) mT vV JJJmi 1 iMi iLJU j j HBIIBII(SnMHHMUJw j llCWHIM Illlll III"-- rrT '" 11111 MMH m' f - feumBMaaamamiwiim.imiWufl uxstKH jfiiwuini" inimiiiminuiiiiiiiiinniiiinniimiim'iii'i1 1 n t rr i in m iiimiiira-immmmimwiiiMiii Embt-miWHivrf!-WM VOL. V nnuai DiD The honor students of the Senior class of 1921 are: Miss Ruth Scow-croft, who is valedictorian; Miss Gladys Green, Mr. John Em-mett and Mr. Delbert Wright. They were chosen according to their class standing, their credits and their activities in the Student Body organization.We each know how staunchly they have upheld the spirit and standards of Weber. Now let us look back on the past four years of their career of high school life. Miss Ruth Scowcroft, during her freshman and Sophomore years, was ice-president of her class. In 1920 she was the class reporter for the Acorn and Herald; she Avon the Rich Oratorical Contest and' was elected secretary of the Girls' association. That year was gloriously ended by the winning of the Efficiency medal. During her Senior year she won first place in the Sons of ta American Revolution Contest. .:Ja Scowcroft was editor-in-chief of fhe Literary Journal, she took part in the school pageant and played the leading role in the school play, Lost Paradise." She has now been chosen the valedictorian of the graduating class for the year '21. Another of Webr's students. Miss :;; :i ppn. has mj.de sixteen and one-half units in two a-j-.l Lu!t years at this school, having a majority of "A's," with no mark below "B." This is doing a good deal, for most of us know how hard we have to work to merit all "A's." Her student body activities m the year of 1921 include the pageant, school play and extemporaneous speaking contest. She scored worthy praises in the Rich Oratorical Contest and the Sons of the American Revolution Contest. The all-around man who can turn his hand to help out under any condition is Mr. John Emmett. It seems as if he can be everywhere at the same time, before the scenes, behind the scenes and in the scenes. Continued on Page 3 THIRTY-THIRD COMMENCEMENT The commencement exercises for the year 1921 will be held in Weber Auditorium on friday, May 27, at 8 p. m. This will be Weber's thirty-third commencement program, and the largest class graduated from Weber will receive diplomas. Certificates of graduation from .the two-year college course will be given this year. The program for the commencement exercises will be as follows: 1. Selection School Orchestra 2. Invocation. 3. Selection....Weber Male Quartet 4 Selection. .Weber String Quartet 5. Address Joel E. Ricks 6. Selection Weber Orchestra 7. Reading Cora Morteusen 8. Valedictory Ruth Scowcroft 9 Presentation of Diplomas. 10. Selection Girls' Glee Club 11. Benediction. On Sunday, May 2 2, the address to the graduates will be given in the Weber auditorium. The musical program will be: 1 Selection... -Combined Glee Club 2. Solo Melba Douglas 3. Selection. .Combined Glee Clubs The program for the week, will lie: Sunday, May 22 Address to the graduates. Monday, May 2 3 Senior Day. Tuesday, May 2 4 Alumni Day. Wednesday, May 2 5 College Day. Thursday, May 2 6 field Day friday, May 27, 7-8 P. M. .School exhibit. friday, May 2 7 at 8 P. M. Graduation exercises. pawl I lill at Sorinfis a Novelty D n Hi . Hill wifPPff reiiiR CLASS OFFICERS ELECTED In their meeting on Wednesday, the Juniors elected the following officers for their Senior year: President Leon Bush. Vice-President Helen Slater. Secretary-Treasurer Edris Chris-tensen.Athletic Manager Thomas Hickman.Yell Master Byron Porter. Dramatic Manager Junius Tribe. Debating Manager Joseph Jepp-son.Class Reporter Venna Deamer. The Sophomores elected the following as officers for their Junior year: President Llewelyn McKay. Vice-President Nan Emmett Secretary-Treasurer Josephine Rhees. Athletic Manager Sherman Couch. Reporter Ray Scoville. Yell Master Heber Jacobs. Debating Manager George Cra-gun. j (lr.Mfi(i(Mit that the .lee!.- ; ed student::' are well capHOic of !.-... fni'nn'ne thpse vni'innH nl'ticpK t ill,-!'- records stand unmarred hi both class work and activities. PRESIDENT RICKS EXTENDS BEST WISHES Now that the end of school has almost arrived, President Ricks wishes to express his best wishes for a happy summer vacation for the students of Weber. He also expresses gratification for the success of the semester that has just passed. The students extend thanks to President Ricks and wish him also a pleasant' vacation. PRESIDENT SHURTLIFF SPEAKS TO THE STUDENTS In speaking to the students of Weber in devotional on April 2 6, President Lewis v.' Shurtliff bore his testimony as to the truth of the gospel. He knew the Prophet Joseph Smith and told of incidents concerning him. President Shurtliff was present at the meeting in Nauvoo when Brig-ham Young was made president of the Church. He said that the people were haranguing with each other as to who was to be the next president. When Brigham Young came in his voice and face were just like the prophet's. "Nothing is so great as to know that Jesus is. the Christ, that Joseph Smith is the Prophet, and that this is the true Church re-established by the Prophet. Just less important than the spirit of God is education. How I rejoice with the gospel! It is the one thing I appreciate most." He also told the students that Weber has sent out more missionaries than any other school. It was a very great privilege to hear President Shurtliff, and we hope that we may hear him again soon. OGDEN, UT.H, FRIDAY MAY 12, 1921 WEBER BASEBALL . SEASON STARTS The Weber Normal college baseball stars have started the season with five games to their credit. The Weberites :laim to have one of the best teams in the history of the school and are looking forward to the penna.ig of the state championship before school closes. The players of the team say that if Brigham lad not forfeited their game, that game would have been recorded a game for Weber. But because Box Elder has dropped from the league there will be no compel ilion .with them. The ginnes that have been played are: Slate Industrial School 2, Weber (. .' Statu industrial School 2, Weber 11 . North (),den 2. Weber 9. Clinton 1, Weber 17. ? Roy V'eUej' 11. Webe in Oecon dPla J In Division Meet r-xr-- ,-. ; : v -! iittld 'i Hnhan. -atiiU::.i' ane. uvoi,. Weber very easily lompe.d off with second place. Brigham was on the large end of the score and Ogden High was on the small end. Claude Lindsay of Weber was, without doubt, the best mail in the field, scoring 21 points for Weber, while the next individual score was by Burt for Brigham, with a score of 13 and by Cox with ascoHe of 10. Lindsay won four first places high jump at 5 feet 4, javelin throw at 128 feet 11 inches, 100 yards, in 10.1, 220 yards in 22.2. He took third place in discus throw with 9 8 feet. Brigham won with 61 points, Weber was second with 31 and Ogden High was third with 21 points. COLLEGE WEEK To make a better and bigger college, President Ricks instituted College Wfeek, when everything tended,- toward building a bigger college for next year. On Monday, Mr.- 'Mills spoke, giving a history and the present day Iscope of education. from the beginning of the course in education to the completion of four years of college work there are five groups: Six years for the elementary"'educa-tion, three years for junior high, three for senior high, two years for junior college and two more years for a degree. Mary Ensign, from the college, sang. On Tuesday, Mr. Jensen gave his farewell talk before leaving for California, where he will attend Berkeley. He said that we should be proud of the privilege we have of attending Weber. A trio, composed of Hattiebell Shields,, Erma Crezee and LeRoy Johnson, college, gave he musical program. Mr. Terry spoke Wednesday, urging each student to work hard to win. Ira Terry sang. In theology classes, the teachers gave short talks about college subjects. Stump speeches were given on Thursday n preparation for the election which was held on friday. Music was furnished by the choir. On friday Mrs. McKey spoke for the college, outlining the college work in elocution for next year. The choir rendered the song, "Oh, It Is Wonderful," with Catherine Rish-ton and Alvin Robinson as soloists. ance in the HONOR DAY On April twenty-ninth one of the most impressive and interesting programs was given, in which were honored and awarded the students who have done so much to put Weber on the map this year. Delbert Wright, president of the student organization of 1920-21, presided and conducted. Joseph Jeppson offered the invocation. Mr. Terry gave an announcement concerning Study hall students. Llewellyn McKay reminded the students of the Honor Day dance in the evening. President Ricks gave a brief account of his visit' to Brigham. The quartet,, consisting of Elijah Clawson, Edward Burrows, Carl Ballantyne and Wallace Budge, rendered a selection and were enchored as usual. frank Robinson gave an excellent talk on the meaning of the "W" and what the "W" stands for. He mentioned the game with Davis on february 18, when our boys were victorious. He spoke of the oratorical contests with Ogden High school, when our orators were again the winners. He asked "What will tlue 'W' mean to the re-f.viver of it in future . years?" He ".. X Rfivlrc the Y--. ? t, !- " w i :;. received from Weber I Those who have represented the Weber student organization were awarded student body pins by Miss Ruth Scowcroft, who said it was with great pleasure that she presented these remembrances of honor to President Delbert Wright, Vice-President Cora Mortenson, Secretary-Treasurer Joseph Anderson and President of the Public Service Bureau Marjorie Brewer. All the students realize that it has been a hard year of reconstruction and extend to our departing student body officers our best regards and best wishes for many more successful years. Other students who received awards from. Elijah Clawson are: The Acorn off icers Helen Hinckley, Llewellyn McKay, Robert Newman. These students are putting out an exceptionally good year book this year and have spent many hours working on it. Ruth Scowcroft and Grant Dahlstrom also received pins for their work of starting and making successful the Literary Journal. "In "The Lost Paradise" we all remember Ruth Scowcroft, Leon Bush, Cora Mortenson, Carl Balan-Gontinuvd on Page 4 PROF. C. J. JENSEN LEAVES FOR COAST A well known and beloved member of our faculty, Mr. C. J. Jensen, left Wednesday afternoon, May 4th, to take up an advanced course in biology and educational subjects at Berkeley University in California. On Tuesday morning, May 3, Professor Jensen gave a very inspiring farewell address to the students, encouraging them to remain at school the full year, and not discontinue a few weeks before the end of the term. Besides being a teacher here, Mr. Jensen has had four children graduate from Weber, and he feels a keen interest in the welfare and future of our college. With the exception of theology, all courses under Mr. Jensen have been completed. Mr. W. O. Ridges will conduct his theology class for the remainder of the year. Mr. Jensen will be gone twelve weeks, after which he will again carry on his work at Weber. NO. 15 Evening Well, boys, the gals is all ready-to enjoy theirselfs to the fullest ex-tence if their plans is carried out as they hopes them to be, even if their blowout is going to be had on the i3fh of friday. Well, as they has planned their plans the first thing to do will be to emerge from the hay and struggle fourth to the institution and go to yore well known classes of 1st, 2nd periods. Therefrom the students will be herded into devotional, where the Gals' Association will pull a few and then the P. M. will be gave over as a opportunity to sink or swim out to the Hot Springs, where something or other will be had to eat. What it will be is little knowed as it is being kep a deep misery. Then in the evening the gals is supposed to grab off their gent friend and coax him to the dance wich will be had that evening and the gals is suppose to behave like it was leap's yr. The nance, wich will be the feature of the day, is, in my personal regards, gonna be the wildest thing ever had in the cities limits. In the coarse of the occasion a novelty dance will be done which will abound with supprices. The decorations is declared to be gonna be elegant in all regards and they will be also a orchester on hand in case of a call for it. Miss Mortenson desires us to urge all of them wich hasn't made their date to do so immediate and come prepared to enjov their-self.All and all they will be a good time had by all, wich the students will no doubtless remember to the end of their days. STUDENT liODX - OFFICERS ELECTED The election of student-body officers was held friday, May 6, in the theology classes. for president, Robert Newman, Llewellyn McKay and Leon Bush were nominated, but the latter two both resigned in favor of Robert Newman, who will be a college student.Miss Mabel Miller won the majority of votes for vice-president over Nan Emmett and Marion Taylor, and Mr. Joseph Anderson was elected secretary and treasurer, being the only one nominated for that office. Others who were elected are Tom Woods for athletic manager, the other candidate being Victor Weath-erspoon. frank Robinson and Joseph Jeppson were nominated for debating manager, frank Robinson getting the majority. Elliot Wright won by a few votes over Byron Porter for yell master. Wallace Budge was elected for dramatic manager, competing with Junius Tribe, Claude Helm was elected historian. In the Public Service bureau Edris Christenson was elected president and Leonard Wright vice-president. Marjorie Bush also ran for vice president. UTAH THEATRE HELPS FINANCE THE ACORN With the intention of raising money for the Acorn, Llewellyn McKay made arrangements with Mr. Campbell, manager of the Utah theatre, for half of the proceeds on the tickets sold at Weber for the show "Just Pals." Before each performance the Weber quartet rendered several selections, all of which were very much enjoyed. But the show was not the kind most people appreciate, and as a result the crowd was not as large as the students hoped it would be. The Acorn staff received twenty dollars with which to carry on the expenses of the publication. Mr. McKay is going to make arrangements for another show to be given in the near future. We hop it will prove more successful thaq the last one did.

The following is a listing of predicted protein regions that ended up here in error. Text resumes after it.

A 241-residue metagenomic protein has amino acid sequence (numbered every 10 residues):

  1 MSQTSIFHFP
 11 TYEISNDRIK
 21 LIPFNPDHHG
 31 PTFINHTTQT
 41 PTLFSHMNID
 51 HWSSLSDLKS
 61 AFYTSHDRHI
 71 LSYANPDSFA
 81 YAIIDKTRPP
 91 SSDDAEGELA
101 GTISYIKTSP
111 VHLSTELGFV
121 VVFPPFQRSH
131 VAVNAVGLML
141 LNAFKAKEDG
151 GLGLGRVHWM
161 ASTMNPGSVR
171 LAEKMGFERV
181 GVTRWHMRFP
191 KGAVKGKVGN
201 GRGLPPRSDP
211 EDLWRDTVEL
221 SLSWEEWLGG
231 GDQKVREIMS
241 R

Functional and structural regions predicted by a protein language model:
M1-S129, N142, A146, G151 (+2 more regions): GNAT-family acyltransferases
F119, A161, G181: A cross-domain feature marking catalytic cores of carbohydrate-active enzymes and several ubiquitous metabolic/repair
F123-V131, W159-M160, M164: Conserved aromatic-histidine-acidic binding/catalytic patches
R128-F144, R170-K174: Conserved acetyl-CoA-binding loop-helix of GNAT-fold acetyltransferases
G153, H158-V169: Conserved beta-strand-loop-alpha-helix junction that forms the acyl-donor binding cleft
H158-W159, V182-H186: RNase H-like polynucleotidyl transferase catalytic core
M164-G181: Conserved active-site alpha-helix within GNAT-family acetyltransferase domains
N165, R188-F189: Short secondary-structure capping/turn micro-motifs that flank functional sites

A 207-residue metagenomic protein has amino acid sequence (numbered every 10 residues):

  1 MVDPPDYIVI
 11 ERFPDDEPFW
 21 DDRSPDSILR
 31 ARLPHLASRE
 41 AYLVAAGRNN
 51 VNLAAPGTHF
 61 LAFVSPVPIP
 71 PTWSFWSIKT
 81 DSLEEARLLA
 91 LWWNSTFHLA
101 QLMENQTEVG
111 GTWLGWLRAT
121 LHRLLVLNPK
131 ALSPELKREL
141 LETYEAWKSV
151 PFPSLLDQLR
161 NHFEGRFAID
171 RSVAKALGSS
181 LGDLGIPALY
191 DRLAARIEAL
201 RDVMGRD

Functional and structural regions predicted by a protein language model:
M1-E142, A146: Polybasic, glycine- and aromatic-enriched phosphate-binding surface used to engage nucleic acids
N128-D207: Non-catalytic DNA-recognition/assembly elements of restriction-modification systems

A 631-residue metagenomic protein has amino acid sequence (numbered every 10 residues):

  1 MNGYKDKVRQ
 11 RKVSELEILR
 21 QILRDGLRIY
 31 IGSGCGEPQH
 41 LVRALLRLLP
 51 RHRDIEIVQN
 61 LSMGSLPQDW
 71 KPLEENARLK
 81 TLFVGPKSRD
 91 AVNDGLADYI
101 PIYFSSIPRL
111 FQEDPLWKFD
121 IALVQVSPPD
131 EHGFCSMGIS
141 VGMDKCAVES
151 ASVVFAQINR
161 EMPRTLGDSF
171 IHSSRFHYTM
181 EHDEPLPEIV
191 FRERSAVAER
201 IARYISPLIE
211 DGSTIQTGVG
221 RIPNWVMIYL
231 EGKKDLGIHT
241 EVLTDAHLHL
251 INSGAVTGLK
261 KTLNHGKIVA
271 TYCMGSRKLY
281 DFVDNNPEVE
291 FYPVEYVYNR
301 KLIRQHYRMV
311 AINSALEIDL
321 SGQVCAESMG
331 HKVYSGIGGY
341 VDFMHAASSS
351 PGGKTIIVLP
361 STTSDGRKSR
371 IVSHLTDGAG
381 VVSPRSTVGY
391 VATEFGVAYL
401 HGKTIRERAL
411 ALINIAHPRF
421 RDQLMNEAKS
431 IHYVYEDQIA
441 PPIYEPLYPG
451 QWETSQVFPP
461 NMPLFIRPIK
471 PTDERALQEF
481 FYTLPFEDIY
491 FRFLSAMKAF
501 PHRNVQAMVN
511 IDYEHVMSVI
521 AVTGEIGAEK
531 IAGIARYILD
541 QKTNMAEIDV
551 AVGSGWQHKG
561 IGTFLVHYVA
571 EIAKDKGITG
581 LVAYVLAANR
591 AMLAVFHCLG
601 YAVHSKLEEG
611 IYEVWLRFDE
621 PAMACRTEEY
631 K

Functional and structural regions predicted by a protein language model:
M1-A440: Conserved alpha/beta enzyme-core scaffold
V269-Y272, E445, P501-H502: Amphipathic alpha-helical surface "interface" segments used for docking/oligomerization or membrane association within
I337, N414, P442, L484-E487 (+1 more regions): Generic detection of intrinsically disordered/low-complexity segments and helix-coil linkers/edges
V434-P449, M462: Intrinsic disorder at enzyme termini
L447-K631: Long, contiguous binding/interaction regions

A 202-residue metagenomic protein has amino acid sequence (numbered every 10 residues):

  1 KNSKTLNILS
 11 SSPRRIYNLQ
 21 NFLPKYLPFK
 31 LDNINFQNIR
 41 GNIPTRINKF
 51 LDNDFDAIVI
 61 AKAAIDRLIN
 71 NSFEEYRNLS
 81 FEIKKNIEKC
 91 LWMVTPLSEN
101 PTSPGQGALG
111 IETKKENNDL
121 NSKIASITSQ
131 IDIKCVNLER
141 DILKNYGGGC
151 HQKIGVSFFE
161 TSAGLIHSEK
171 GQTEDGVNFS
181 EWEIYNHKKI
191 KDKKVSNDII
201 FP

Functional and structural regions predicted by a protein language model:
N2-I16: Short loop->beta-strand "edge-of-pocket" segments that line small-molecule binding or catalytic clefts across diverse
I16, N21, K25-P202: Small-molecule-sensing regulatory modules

|Title||Weber Herald (Weber, Utah), 1921-05-12, Vol. 5, No. 15|
|Creator||Weber Normal College|
|Contributors||Associated Students of Weber Normal College; A generous grant from the Utah State Library and the Institute of Museum and Library Services.|
|Description||Weber's first student newspaper, the Weber Herald, ran from 1917 to 1935.|
College student newspapers and periodicals
Weber Normal College
|Publisher Digital||Stewart Library, Weber State University|
|Source||University Archives LD5893.W55 S5, Stewart Library, Weber State University|
|Rights Management||Public Domain. Courtesy of University Archives, Stewart Library, Weber State University.|